Nothing but the Blood
by Derek Thomas
The story of Melchizedek (Gen. 14:17-24) is both curious and unexpected. It is a story of immense significance in the development of the story of redemption. Abram is faced with a stark choice the consequences of which will reverberate down the corridors of the Old Testament and right into our own time.
Returning from his great military victory in the rescuing of Lot and the cities near the Dead Sea (Gen. 14), gratitude to Abram was certainly in order. Two kings greet the conquering hero. But how different the encounters are! One (Melchizedek) is appreciative and gracious; the other (an unnamed king — probably the Bela of 14:2 — of the soon-to-be infamous city of Sodom) is decidedly off-hand and suspicious!
As a war hero, custom dictated that Abram was entitled to keep everything he had acquired: people, animals, property — the lot! The king of Sodom fears he might do just that and potentially become a threat to him. Dispensing with the usual friendly customs, he proposes a deal: Abram can keep all of the booty except for the people (14:21). To have succumbed to this offer would have made Abram a very rich and powerful man indeed. It must have been a tempting offer. But Abram had already learned that the acquisition of wealth from pagan rulers was a cause for regret and trouble (12:3), and, apart from an amount for his men, recounting a vow he had made to the Lord (14:24), he gives all of his acquisitions to the king of Sodom. He chose the way of faith rather than the “get rich quick” road that would surely have led to his (and our) doom.
Abram’s response to Melchizedek’s kind gesture is altogether different. As a priest, Melchizedek comes to Abram and offers him bread and wine and pronounces a blessing upon him, giving thanks to the Lord for the victory. Instead of seizing what he had been promised, Abram chose to wait upon God, acknowledging that it had been the Lord who had delivered his nephew from trouble. The land would be occupied in God’s time, in God’s way. From Melchizedek, Abram received a blessing and in response paid Melchizedek a tithe. Abram, who normally acted as his own priest to his family, building his own altars and offering his own sacrifices, recognized the superiority of Melchizedek’s priesthood. More mysterious still, the New Testament will make the point that even Levi, from whom all future priests will descend, was in Abram’s “loins” and in effect offered sacrifices to Melchizedek, thereby signaling the latter’s superiority (Heb. 7:9–10).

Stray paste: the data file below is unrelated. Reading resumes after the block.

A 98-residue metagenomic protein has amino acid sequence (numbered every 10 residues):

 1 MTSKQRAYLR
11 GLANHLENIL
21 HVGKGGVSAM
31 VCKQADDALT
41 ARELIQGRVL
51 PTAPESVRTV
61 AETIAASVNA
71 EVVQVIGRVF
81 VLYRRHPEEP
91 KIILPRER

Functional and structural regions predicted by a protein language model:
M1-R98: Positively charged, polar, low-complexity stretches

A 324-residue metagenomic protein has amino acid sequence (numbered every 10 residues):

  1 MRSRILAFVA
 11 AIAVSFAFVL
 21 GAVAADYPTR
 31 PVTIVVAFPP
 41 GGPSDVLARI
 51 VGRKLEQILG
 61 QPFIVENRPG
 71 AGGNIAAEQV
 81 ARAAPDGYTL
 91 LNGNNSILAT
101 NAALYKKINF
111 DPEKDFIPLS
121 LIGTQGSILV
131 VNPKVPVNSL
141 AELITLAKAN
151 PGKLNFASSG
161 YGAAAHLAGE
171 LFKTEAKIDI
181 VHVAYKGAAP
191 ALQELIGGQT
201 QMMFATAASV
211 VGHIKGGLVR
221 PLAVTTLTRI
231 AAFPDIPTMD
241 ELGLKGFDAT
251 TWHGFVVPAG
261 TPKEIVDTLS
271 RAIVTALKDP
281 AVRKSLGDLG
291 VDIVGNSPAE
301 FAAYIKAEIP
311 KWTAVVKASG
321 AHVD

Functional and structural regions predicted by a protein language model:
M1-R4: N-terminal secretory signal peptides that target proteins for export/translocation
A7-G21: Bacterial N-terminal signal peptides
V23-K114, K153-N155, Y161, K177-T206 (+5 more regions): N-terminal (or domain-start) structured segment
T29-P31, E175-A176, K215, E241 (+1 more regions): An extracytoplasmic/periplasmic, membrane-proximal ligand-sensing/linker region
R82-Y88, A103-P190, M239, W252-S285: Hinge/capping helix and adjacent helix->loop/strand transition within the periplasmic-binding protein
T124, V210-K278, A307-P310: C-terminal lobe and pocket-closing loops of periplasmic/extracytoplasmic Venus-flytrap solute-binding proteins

All very mysterious! Even more so when much later, King David writes a messianic psalm in which a royal figure, whom David refers to as “my Lord,” is in conversation with the Lord Himself and is told, “Sit at my right hand until I make your enemies your footstool” (Ps. 110:1). This divine-messianic figure is then described as “a priest forever after the order of Melchizedek” (v. 4). Were this all we had to go on, it would probably remain an insoluble mystery. But the book of Hebrews takes up this theme (Heb. 7:11–14) suggesting that Christ, who is descended from the line of the non-priestly family of Judah, takes His priesthood from Melchizedek.
A clue is given in Joshua 10:1 with the appearance of another Jerusalem king called Adoni-zedek (the name means the same as Melchizedek, “my king is righteous”). This seems to indicate that there existed in Jerusalem (Salem) a line of priest-kings so that when David conquered the city he “became” the effective priest-king or “melchizedek.” It helps explain why David’s sons were “priests” (2 Sam. 8:18). As David writes this important psalm, he sees himself as but a pale shadow of the true priest-king from the line of Melchizedek — Jesus.
Jesus is a priest after the order of Melchizedek (Heb. 6:20). He did not come from the priestly tribe of Levi. In this way, his priesthood is not sullied by the inadequacy of the levitical system. His priesthood is eternal. Since Melchizedek seems to appear from nowhere, with no mention of his origins, he makes a perfect contrast to the typical levitical priest who had the unfortunate problem of dying! Jesus had no need of any successor to perpetuate the sacrifice since He offered Himself “once for all” (Heb. 7:27; 9:12, 26; 10:10; see also Rom. 6:10).
In these pages of Genesis a light signals the inadequacy of the old covenant to take away sin. The blood spilt on Jewish altars, day after day, could never propitiate the wrath of a holy God against sin. Thus Micah would write: “With what shall I come before the Lord, and bow myself before God on high? Shall I come before him with burnt offerings, with calves a year old? Will the Lord be pleased with thousands of rams, with ten thousands of rivers of oil? Shall I give my firstborn for my transgression, the fruit of my body for the sin of my soul?” (Mic. 6:6–7).
The answer to these questions is a resounding “No!” Only the blood of Jesus Christ can atone for sin and constitute us right with God:
Not all the blood of beasts…
Could give the guilty conscience peace
Or wash away the stain
But Christ, the heav’nly Lamb,
Takes all our sins away;
A sacrifice of nobler name
And richer blood than they.
— Isaac Watts (1674–1748)
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